Then-opposition Projet Montreal criticized the 2012 amendments, claiming that they were put into place as a reactionary measure to the protests. In the years since those protests, the move to remove the bylaw has been supported by “a serious of court judgments, overturning the amendments as unconstitutional.”
Plante said a motion calling for the elimination of the bylaw will be tabled at the next meeting of city council on Monday.
Montreal’s history of masked protests
The city isn’t prone to masked protestors causing trouble, though. Recent May Day celebrations, a day chosen by communist and socialist groups as International Workers Day, have proven dangerous.
The 2012 protest in downtown Montreal, led by the anti-capitalist group CLAC Montreal (convergence des luttes anti capitalistes: Translation, ‘convergence of anti-capitalist struggles,’) quickly turned into a violent riot in which 108 people arrested and 33 charged, many of them masked.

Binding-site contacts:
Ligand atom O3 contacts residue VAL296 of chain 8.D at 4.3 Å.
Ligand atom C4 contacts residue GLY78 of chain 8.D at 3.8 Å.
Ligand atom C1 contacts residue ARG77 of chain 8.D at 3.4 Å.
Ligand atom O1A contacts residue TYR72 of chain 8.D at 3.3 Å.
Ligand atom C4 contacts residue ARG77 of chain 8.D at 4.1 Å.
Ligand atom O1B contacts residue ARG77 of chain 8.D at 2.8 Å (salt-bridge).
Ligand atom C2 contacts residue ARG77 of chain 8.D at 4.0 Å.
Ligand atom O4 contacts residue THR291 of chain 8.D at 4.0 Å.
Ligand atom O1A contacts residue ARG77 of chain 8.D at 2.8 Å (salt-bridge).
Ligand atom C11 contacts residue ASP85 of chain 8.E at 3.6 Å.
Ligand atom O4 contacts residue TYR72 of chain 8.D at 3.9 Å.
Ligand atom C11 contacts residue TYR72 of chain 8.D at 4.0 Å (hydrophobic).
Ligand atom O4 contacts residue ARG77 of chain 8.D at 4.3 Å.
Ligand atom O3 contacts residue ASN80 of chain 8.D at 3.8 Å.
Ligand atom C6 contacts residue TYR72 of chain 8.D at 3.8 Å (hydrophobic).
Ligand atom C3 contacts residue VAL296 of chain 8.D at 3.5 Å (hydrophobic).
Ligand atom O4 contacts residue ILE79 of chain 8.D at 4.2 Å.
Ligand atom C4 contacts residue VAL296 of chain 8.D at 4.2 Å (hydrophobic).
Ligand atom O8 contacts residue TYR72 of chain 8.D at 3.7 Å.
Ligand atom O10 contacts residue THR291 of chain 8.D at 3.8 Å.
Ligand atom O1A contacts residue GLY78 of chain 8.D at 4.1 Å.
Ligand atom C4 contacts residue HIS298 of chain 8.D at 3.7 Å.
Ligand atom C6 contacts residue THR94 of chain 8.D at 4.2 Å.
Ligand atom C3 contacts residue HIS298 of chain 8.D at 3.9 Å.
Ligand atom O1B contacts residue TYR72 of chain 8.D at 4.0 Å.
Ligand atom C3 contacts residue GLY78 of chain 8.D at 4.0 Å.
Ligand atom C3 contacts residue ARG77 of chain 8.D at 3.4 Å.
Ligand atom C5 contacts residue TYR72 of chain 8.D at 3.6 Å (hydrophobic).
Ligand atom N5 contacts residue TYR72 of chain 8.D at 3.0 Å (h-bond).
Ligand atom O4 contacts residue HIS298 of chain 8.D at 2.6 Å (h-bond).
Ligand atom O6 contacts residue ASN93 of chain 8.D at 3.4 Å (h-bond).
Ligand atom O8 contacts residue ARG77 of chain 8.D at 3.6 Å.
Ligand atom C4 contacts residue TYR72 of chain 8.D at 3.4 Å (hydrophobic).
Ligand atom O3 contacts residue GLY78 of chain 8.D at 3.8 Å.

In 2017, two masked members of the Black Bloc assaulted two Global News journalists, going so far as to announce a call to violence against journalists covering future protests, in order to “make demonstrations safer.”
The group released a post on Montreal Counter-Information titled “No face, no case: in defence of smashing corporate media cameras.”
The post read: “Sometimes, it is necessary to go against what the mainstream considers ‘acceptable,’ to break the law in order to do the ethical thing,” the post read. “Those who mask up to fight the racist far-right have decided, at great personal risk, that they will use any means necessary to shut down fascist organizing.”
A 2019 Anti-capitalist rally in downtown Montreal saw a group of 300 protesters throw smoke bombs and firecrackers, all while smashing windows of businesses on route.
Police arrested five people for what they described as “multiple criminal acts” and handed out multiple tickets for vandalism and mischief, such as breaking windows. Many of these protestors were masked.